Saturday, July 11, 2020
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The Revolution Will Not Be Advertised

By Evan Siegel

Last week, Pepsi put up a brand-new ad featuring Kendall Jenner. The ad featured the multimillionaire glamorously sauntering away from a photoshoot, joining a nondescript, sanitary-looking protest, somehow finding an icy Pepsi in a cooler at this protest, then valiantly walking up to a wholly unintimidating line of policemen to hand one said Pepsi. Following the symbolic Pepsi exchange, the police officer shrugs and smiles, Kendall laughs, and the crowd cheers, waving around their identical, Pepsi-colored picket  signs and dancing to herald the new Pepsi utopia.

The ad saw heavy criticism almost instantaneously, and was so controversial that Pepsi took it down within less than a day, issuing a formal apology through Twitter. Beyond the commercial’s confusing premise, most critics lambasted Pepsi’s clumsy depiction of protests, showing people dancing around and smiling with police officers and celebrities instead of doing any protesting.

Now, while it’s fun to pick apart Pepsi’s misguided attempt at being culturally and socially conscious, it’s equally as important to recognize that Pepsi’s ad is just one of many, many flubbed ads that attempted something similar. As it stands, major corporations in the United States have an incredibly hard time creating advertisements that resonate with people, instead making bizarre or outright ignorant creative choices that end up being more ridiculous than relatable.

Where does one even begin? Budweiser, as last year’s election ramped up, put out an ad campaign that tried to say that we’re all living in the same country and drink the same beer, so why do we have racial divides? And earlier this year, the beer company also put out a pro-immigration Super Bowl ad that elicited a lot of bitter anti-immigrant rhetoric, and not a whole lot else. Cadillac ran an ad in 2014 that essentially called other countries lazy and talked about how Americans are dependable workers because we’re much more materialistic. Fiverr, a “freelance services marketplace” where people can take on odd jobs for money, put out a dystopian ad applauding people for working themselves ragged, featuring a tired-looking woman who, of the ad’s own admittance, is only running off of coffee and sleep deprivation.

Beyond the realm of TV ads and into the realm of social media, things only get worse. A while back, in 2011, Bing tweeted out a promised to donate money toward a relief fund for the Tohoku earthquake and tsunami, but only if users retweeted the post; Bing would match the retweets $1 each. As the Arab Spring protests progressed in Cairo, designer Kenneth Cole sent out a tweet “joking” that the commotion was over his newest designs and not long-standing political unrest. DiGiorno unknowingly tweeted using a hashtag about domestic abuse, accidentally saying that you shouldn’t leave your abuser if they have pizza. These are also all only examples from Twitter; you can look on Facebook and YouTube for even more ad fumbles.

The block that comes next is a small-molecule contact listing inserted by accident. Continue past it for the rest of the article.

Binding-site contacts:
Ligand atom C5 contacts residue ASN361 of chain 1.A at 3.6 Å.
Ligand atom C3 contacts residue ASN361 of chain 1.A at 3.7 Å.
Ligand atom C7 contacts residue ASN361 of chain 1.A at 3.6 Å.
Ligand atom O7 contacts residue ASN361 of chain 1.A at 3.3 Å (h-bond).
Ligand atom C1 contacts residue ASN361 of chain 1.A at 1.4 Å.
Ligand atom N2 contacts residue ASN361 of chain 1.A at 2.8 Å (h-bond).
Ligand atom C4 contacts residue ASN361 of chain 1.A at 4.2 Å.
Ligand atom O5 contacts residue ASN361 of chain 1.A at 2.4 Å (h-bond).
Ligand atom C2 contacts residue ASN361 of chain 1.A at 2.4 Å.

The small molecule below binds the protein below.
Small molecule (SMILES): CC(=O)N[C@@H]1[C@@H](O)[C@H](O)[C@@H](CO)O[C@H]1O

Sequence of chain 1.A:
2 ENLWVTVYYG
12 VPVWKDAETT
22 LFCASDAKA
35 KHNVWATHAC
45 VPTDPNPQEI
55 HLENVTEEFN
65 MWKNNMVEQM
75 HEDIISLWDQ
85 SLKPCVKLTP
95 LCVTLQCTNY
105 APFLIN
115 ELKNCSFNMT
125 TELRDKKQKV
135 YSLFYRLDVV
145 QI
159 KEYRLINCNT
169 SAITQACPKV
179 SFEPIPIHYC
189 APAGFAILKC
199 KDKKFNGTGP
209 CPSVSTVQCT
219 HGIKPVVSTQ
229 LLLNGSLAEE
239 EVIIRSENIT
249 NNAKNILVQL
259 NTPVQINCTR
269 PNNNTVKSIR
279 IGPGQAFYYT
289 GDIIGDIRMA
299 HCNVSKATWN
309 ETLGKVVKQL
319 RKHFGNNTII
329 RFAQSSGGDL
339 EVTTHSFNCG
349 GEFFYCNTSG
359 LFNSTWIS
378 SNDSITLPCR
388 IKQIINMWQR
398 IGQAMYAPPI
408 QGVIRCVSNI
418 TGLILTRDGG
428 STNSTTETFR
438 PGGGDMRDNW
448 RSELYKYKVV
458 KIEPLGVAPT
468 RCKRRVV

But, at the end of the day, these are all just advertisements, right? Who cares? Corporations may screw up, but is it worth it to get riled up about a few harmless ads?

The thing is, these advertisements are representative of a greater problem, and that’s the fact that corporations really don’t care about understanding everyday American problems. The world of advertising is more complicated than it appears, to be sure, but it’s also not difficult to pay attention to things online or see how people have reacted to ad campaigns in the past. Instead, inattentiveness gives us things like the Pepsi protest ad, where Pepsi saw that “protests” were trending and then failed to capture any of the political nuance that makes them genuinely important. Instead of revolution, we get Pepsi.

Additionally, many of these corporations advocating for peace and acceptance tend to be doing shady things behind the scenes that completely invalidate the messages they’re trying to send. Coca-Cola, despite its often-admired ads of people singing “America the Beautiful” in different languages, has been consistently accused of underpaying and underrepresenting minority workers and has financially supported apartheid in South Africa for a long time. Nestle, which sends out ads promoting healthfulness and harmony, blatantly steals water worldwide, depriving local communities of the resources they need to survive. Wal-Mart, which claims to represent good old family values, cares little about its employees and used to take out life insurance policies on them so it could profit off their deaths.

Ultimately, the point here is that these aren’t “just commercials.” They’re clear signs that these powerful companies are disconnected., They  see everyday struggles as ways to cash in and up demand for products. Protests have been everywhere in the news recently, and Pepsi couldn’t even get that right. If corporations want to start appealing to their consumer bases in meaningful ways, they have to understand what’s meaningful to people in the first place and join the conversation.